By Douglas Wekhomba, practitioner at Inter-Alliance International (Africa) East Africa has tradi...
By Douglas Wekhomba, practitioner at Inter-Alliance International (Africa)
East Africa has traditionally suffered political and economic instability, which has created a disincentive to foreign direct investment and economic growth. But in a region that has all too often been impacted by war, politics and poverty, there are many significant financial developments.
Most significant is the inauguration of the East African Legislative Assembly and the East African Court of Justice on 30 November. This is the legal executive of the East African Community, the co-operative organisation of Kenya, Tanzania and Uganda launched 25 years ago.
The organisation aims to establish a common market, monetary union, a customs union and ultimately a political federation of the East African states.
This step should strengthen the foundations of democracy and rule of law upon which the community is based. Additionally, it should stimulate greater political and economic stability.
The Kenyan shilling has remained stable against the dollar, buoyed by proceeds from exports of tea and coffee. This is likely to remain the case as buyers stock up to fulfill forward contracts.
Importers have also been shy, leading to reduced demand, further helping the currency exchange rate balance.
In typical Kenyan style, the oil companies have failed to reduce pump prices despite international price reductions. This has been blamed on the multinational oil firms for their failure to reduce depot prices.
The 91-day treasury bill rate has continued to decline steadily to 11.28% at the end of November 2001. This trend has been sustained by the Central Bank Amendment Act, which seeks to control how banks fix their interest rates and the issue of longer-term bonds by the government. These have reduced the pressure on the treasury caused by the previously popular short-term T-Bills.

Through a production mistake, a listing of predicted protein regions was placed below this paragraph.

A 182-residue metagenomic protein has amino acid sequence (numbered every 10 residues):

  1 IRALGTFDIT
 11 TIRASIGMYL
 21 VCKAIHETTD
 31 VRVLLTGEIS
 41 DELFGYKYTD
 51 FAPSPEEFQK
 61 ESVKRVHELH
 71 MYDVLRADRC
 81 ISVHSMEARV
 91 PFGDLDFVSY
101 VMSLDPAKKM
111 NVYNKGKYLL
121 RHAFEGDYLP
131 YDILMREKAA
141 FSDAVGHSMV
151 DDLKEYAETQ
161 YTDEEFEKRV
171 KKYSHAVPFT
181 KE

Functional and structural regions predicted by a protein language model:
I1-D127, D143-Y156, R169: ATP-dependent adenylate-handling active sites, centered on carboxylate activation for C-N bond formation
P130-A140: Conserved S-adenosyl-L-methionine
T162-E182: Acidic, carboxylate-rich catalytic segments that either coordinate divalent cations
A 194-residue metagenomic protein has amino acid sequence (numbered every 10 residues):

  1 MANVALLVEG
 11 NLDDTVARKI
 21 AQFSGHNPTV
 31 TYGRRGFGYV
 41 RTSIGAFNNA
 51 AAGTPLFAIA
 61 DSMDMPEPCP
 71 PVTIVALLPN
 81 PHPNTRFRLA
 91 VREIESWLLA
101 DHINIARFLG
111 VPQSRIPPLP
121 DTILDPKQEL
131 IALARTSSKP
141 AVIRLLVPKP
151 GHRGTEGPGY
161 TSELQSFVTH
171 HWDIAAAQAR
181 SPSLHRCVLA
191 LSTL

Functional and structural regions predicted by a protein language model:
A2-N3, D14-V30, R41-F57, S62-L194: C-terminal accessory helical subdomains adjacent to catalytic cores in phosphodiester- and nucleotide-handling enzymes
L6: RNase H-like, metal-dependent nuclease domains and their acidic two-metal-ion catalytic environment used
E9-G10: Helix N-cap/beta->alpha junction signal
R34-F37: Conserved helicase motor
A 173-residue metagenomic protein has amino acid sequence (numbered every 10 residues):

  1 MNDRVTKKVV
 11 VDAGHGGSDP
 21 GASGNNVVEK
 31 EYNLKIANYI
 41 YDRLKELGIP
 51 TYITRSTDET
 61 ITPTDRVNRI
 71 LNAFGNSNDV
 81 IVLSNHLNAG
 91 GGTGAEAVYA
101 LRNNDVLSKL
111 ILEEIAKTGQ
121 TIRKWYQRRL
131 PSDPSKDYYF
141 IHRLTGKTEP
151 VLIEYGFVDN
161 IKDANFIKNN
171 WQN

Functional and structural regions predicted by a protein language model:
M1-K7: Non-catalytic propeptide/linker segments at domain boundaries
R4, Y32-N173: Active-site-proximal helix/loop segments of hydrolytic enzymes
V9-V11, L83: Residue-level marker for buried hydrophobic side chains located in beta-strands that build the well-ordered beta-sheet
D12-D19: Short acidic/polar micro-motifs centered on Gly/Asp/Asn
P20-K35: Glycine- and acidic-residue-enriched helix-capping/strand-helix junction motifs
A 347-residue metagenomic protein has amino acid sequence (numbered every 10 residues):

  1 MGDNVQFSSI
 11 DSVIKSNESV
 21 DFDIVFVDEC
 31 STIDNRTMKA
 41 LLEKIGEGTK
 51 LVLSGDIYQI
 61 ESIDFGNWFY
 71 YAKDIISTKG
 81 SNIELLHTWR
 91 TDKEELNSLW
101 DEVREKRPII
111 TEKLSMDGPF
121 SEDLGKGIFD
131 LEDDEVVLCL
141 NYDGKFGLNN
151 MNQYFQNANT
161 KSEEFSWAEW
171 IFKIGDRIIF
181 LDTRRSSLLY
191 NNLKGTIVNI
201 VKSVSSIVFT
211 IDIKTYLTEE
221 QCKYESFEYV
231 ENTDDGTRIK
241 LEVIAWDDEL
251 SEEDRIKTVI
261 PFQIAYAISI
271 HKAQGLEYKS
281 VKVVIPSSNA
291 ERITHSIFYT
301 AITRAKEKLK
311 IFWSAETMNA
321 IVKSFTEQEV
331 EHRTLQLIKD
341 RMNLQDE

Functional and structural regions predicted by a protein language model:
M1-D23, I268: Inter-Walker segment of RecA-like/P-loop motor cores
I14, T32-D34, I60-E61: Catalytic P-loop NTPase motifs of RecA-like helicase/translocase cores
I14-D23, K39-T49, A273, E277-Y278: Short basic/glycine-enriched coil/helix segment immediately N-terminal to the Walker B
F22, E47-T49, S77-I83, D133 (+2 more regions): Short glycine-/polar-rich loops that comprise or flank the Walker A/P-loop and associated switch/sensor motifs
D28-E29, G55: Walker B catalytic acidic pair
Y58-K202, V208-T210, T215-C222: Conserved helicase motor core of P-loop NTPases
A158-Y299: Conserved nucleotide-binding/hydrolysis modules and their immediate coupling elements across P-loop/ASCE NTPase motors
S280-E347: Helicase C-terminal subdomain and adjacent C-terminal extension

Questions continue to be asked about the privatisation of Telkom Kenya. The investment mood is reflected in the under-subscription of leading Sugar producing company, Mumias Sugar, and investment company ICDC Investment.
This comes against the background of a severely depressed stock market, which is struggling to regain investor confidence. The NSE Share Index declined 15% in the year to February 2001 and has lost 25% in the three quarters this year.
This depressed state is likely to continue until clear indication emerges as to the direction the new leadership will take after the coming elections.
Uganda's inflation has continued to fall as food prices decline due to a marked increase in production. This has been enhanced by a reduction in the prices of a number of services and manufactured goods. The consumer price index shows the inflation rate at the end of November 2001 dropped to -5%, down from -2.6% at the end of October.
Although equity markets look uncertain after recent world events, the potential politico-economic stability offered by the East African Community bodes well for the future. With falling inflation and relatively stable currencies, East Africa has much to be positive about.
Stronger democratic and legal foundations.
Less disincentives for foreign investment.
Falling inflation and stable currency.
Severely depressed stock market.
Political uncertainty until after elections.
Privatisation of Telkom Kenya raises questions.
Tracking real performance
Diversified return team
The equivalent of £1.7m every day
Janus Henderson Global Dividend index